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Sunday, December 4, 2022

Popularity of APIs in the Financial Industry – FactSet Insight

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Financial investors are transforming the way they acquire data and today’s modern world depends on APIs. APIs are a way to share abstracted data and display it as needed, securely. Cloudflare, one of the world’s largest content delivery network and DDoS mitigation company, states thatduring the first week of December 2021, API calls represented 54% of total requests, up from 52% during the first week of February 2021.

Another way to measure the popularity of APIs is through FactSet’s Document Search, a solution that enables searches across fillings, transcripts, press releases, and various other documents, e.g., the chart below shows how Investment Banking/Broker firms globally mentioned the word “API” in documents over the last five yearsA clear jump and upward trend. 
mention-of-the-word-api-in-documents-of-global-investment-banks-broker-firms
Source: FactSet 
Using the latest figures, 84% of those mentions are from their official filings communicated to various stakeholders, highlighting the commitment of these firms. 
It is also a similar story when we look at Investment Management (IM) firms. Approximately 60% of the time, the official filings mentioned API. The more volatile trend in this industry is not a surprise, given the cost pressures and the constant reallocation of resources. However, as technology advances and reduces the layers between investors and their assets, the survivors will need to adopt a client-centric approach and access and analyze data faster and more intelligently to maintain an edge over their competitors. 
mention-of-the-word-api-in-documents-of-global-investment-management-firms
Source: FactSet 
For investment bankers and buy-side analysts who ultimately value an asset, APIs play the same functions that blood does in carrying oxygen around our body and keeping us alive. APIs take and deliver datasets to keep a valuation model alive. From the investment bankers’ and the buy-side analysts’ perspective, this type of data delivery has three benefits: 
Velocity is the speed at which we store and analyze data. Reviewing the traditional data delivery method helps us understand the benefits of APIs. Traditionally, research analysts would rely on receiving a CSV file with the data. This process is not the most reliable as the data delivery is often delayed. Then comes organizing the data and checking for errors and missing values. If everything goes smoothly, they will export this data into a platform to analyze before presenting their research to the portfolio manager to make a buy/hold/sell decision. However, using APIs, the analyst makes a request programmatically for a dataset and gets a result almost instantly, reducing the time it takes to make portfolio decisions.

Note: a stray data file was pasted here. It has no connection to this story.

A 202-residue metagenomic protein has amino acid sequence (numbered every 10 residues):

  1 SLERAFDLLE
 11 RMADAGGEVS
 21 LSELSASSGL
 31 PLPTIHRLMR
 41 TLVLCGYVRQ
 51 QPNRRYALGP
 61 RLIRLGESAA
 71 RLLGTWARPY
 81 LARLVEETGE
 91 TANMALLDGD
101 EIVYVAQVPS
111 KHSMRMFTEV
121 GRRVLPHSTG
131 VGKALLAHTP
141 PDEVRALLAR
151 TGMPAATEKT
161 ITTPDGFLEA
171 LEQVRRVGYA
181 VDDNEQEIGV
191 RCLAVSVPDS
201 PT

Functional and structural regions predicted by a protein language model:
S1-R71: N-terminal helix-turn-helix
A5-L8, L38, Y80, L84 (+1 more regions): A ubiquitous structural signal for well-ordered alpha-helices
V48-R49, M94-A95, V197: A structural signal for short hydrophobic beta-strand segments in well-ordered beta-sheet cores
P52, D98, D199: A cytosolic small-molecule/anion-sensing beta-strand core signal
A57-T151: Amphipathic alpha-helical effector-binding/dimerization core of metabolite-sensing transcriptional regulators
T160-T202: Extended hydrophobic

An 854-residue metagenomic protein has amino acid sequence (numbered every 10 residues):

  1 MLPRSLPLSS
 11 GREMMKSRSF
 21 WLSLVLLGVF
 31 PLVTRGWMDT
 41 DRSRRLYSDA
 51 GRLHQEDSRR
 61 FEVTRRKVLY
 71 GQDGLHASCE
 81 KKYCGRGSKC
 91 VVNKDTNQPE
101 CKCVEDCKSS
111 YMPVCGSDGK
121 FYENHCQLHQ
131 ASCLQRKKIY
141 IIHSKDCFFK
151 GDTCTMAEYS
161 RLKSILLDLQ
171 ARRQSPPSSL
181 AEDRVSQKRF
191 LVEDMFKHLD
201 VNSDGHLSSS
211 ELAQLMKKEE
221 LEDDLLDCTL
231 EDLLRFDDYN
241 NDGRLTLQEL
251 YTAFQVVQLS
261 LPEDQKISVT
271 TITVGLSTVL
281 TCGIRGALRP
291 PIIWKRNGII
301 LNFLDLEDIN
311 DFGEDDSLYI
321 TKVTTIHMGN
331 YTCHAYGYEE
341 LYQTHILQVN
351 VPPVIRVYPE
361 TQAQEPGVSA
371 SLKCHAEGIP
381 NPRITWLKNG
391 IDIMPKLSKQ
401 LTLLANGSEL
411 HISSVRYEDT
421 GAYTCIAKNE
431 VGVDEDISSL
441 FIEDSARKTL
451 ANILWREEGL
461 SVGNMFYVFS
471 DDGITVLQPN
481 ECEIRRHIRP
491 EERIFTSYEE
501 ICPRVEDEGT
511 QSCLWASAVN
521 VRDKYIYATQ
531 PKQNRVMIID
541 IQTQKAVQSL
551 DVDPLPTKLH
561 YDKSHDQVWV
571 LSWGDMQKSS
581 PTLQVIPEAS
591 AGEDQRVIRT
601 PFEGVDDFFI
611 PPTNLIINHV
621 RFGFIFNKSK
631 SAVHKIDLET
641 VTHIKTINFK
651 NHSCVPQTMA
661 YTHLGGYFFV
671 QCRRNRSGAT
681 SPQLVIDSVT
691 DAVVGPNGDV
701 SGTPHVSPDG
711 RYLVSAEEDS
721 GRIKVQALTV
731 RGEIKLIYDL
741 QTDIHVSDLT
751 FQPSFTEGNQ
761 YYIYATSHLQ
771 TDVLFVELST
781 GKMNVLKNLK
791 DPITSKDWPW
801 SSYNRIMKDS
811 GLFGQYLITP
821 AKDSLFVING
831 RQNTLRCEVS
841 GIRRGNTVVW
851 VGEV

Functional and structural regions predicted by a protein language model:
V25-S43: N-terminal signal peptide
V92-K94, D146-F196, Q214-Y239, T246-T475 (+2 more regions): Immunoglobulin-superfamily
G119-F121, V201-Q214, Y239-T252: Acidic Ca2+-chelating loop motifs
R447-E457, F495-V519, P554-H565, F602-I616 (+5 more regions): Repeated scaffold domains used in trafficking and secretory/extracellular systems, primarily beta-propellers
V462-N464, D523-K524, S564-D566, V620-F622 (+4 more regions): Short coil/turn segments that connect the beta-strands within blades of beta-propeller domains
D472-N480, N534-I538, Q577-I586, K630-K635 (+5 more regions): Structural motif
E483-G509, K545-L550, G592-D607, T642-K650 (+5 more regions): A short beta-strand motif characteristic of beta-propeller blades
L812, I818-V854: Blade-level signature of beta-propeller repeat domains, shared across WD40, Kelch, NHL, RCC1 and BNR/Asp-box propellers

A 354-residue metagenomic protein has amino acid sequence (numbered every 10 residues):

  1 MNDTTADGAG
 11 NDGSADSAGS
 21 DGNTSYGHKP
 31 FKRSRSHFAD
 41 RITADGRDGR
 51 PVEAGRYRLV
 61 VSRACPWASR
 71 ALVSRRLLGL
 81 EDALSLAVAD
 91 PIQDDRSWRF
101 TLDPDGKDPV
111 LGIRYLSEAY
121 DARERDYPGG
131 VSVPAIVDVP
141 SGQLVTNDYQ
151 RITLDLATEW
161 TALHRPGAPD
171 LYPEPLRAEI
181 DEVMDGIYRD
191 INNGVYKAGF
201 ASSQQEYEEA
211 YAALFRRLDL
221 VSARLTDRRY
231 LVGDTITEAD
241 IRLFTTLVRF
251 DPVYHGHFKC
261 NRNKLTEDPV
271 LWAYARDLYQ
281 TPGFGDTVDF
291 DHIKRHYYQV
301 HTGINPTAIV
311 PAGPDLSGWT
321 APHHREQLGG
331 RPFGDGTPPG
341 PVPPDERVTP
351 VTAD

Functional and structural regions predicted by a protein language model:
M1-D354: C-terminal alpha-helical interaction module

For example, a typical analyst will spend 20% of their time daily screening for new ideas. The screening process is often repetitive as the analyst looks at the same universe with the same criteria. The analyst can automate such repetitive tasks using Screening APIs and create a screens library that returns securities based on specific criteria over time. These are users looking to move away from legacy technologies to output these saved screens and continue using these screens regularly. The result of this automation is freeing up more time to enhance the quality of their research.  
We can enhance the quality of the research, given the volume of data we can access using APIs. Estimates from Statista show that by the end of 2022, we will create, consume, and store 97 trillion gigabytes of data. The data is comprised of structured and unstructured data such as news and social media posts. Adding this to the growth of open-sourced data through APIs, an analyst or an investment banker conducting research is no longer limited to structured financial data. They can now include unconventional datasets in their valuation process and models and thereby increase the accuracy of their valuations.  
The truth is that tech-savvy analysts no longer want to live within the limitations of monolithic software applications, Microsoft Excel, or macros. They want to deliver something they create as an extension of a software application, not a replacement. There are many advantages over legacy methods to programmatically output these results. For instance, running off-platform doesn’t consume software applications or PC resources. In addition, analysts can run screens simultaneously and still use their computers. APIs that calculate complex formulas can extend an application beyond its default behaviors and capabilities.